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Tech Time WarpTexting thumb. Mouse shoulder. Computer hunchback. In today’s always-on world, it’s far too easy to overdo your use of technology. You can effortlessly end up on the path toward a repetitive stress injury (RSI). In this edition of Tech Time Warp, we look back at 27 years ago when California became the first state in the U.S. to put a legally enforceable RSI standard on the books.

Effective on July 3, 1997, the ergonomics standard adopted by California’s Safety and Health Standards Board (Cal/OSHA) applied when more than one employee had reported a “repetitive motion injury” (RMI) that was predominantly caused by a repetitive job, process, or operation with “work-related causation” with the preceding 12 months. Reporting employees had to perform the same repetitive task, such as keyboarding, and licensed physicians had to “objectively identify and diagnose” the injuries. Companies with reported work-related RMIs had to conduct worksite evaluations, eliminate hazards, and train employees.

Implementation of the standard was controversial, according to Professional Safety, the journal of the American Society of Safety Engineers. The prevailing thought was as California goes, so goes the nation. Labor organizations were concerned the standard didn’t go far enough, and employers saw the potential for litigation. In October 1997, California’s Superior Court exempted employers with fewer than 10 employees from the standard.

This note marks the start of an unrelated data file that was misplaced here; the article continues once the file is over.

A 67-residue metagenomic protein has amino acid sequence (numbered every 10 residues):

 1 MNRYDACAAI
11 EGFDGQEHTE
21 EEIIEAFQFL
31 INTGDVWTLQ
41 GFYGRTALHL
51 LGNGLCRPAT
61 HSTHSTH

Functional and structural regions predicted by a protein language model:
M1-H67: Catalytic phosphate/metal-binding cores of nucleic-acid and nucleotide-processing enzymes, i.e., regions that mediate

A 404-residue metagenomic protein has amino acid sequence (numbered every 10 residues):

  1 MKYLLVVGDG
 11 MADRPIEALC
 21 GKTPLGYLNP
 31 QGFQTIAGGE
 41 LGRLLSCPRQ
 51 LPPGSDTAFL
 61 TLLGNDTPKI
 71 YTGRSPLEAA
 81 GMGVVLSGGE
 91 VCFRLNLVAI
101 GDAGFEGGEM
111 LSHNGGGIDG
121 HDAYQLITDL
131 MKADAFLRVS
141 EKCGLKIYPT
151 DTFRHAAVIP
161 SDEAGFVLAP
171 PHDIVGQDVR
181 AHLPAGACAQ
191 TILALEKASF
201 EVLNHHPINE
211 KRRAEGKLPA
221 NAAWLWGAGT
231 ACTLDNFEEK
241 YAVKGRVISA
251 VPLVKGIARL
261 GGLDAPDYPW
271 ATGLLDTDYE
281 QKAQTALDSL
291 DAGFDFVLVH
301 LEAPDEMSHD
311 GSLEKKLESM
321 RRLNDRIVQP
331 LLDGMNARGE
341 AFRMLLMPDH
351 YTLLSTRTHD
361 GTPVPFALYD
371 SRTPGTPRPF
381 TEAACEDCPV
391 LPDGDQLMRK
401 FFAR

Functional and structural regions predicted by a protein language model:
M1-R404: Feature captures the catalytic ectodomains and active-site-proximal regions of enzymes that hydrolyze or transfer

As time passed, it became evident that enforcement of the standard was rare. In March 2001, the Los Angeles Times reported that out of California’s estimated 1.1 million employers at the time, only 41 work sites had been investigated, and Cal/OSHA had only issued 73 citations. Public employers, including a state prison and the California Highway Patrol, received the largest penalties.

Did you enjoy this installation of SmarterMSP’s Tech Time Warp? Check out others here.

Photo: Mumemories / Shutterstock

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Kate Johanns

Posted by Kate Johanns

Kate Johanns is a communications professional and freelance writer with more than 13 years of experience in publishing and marketing.

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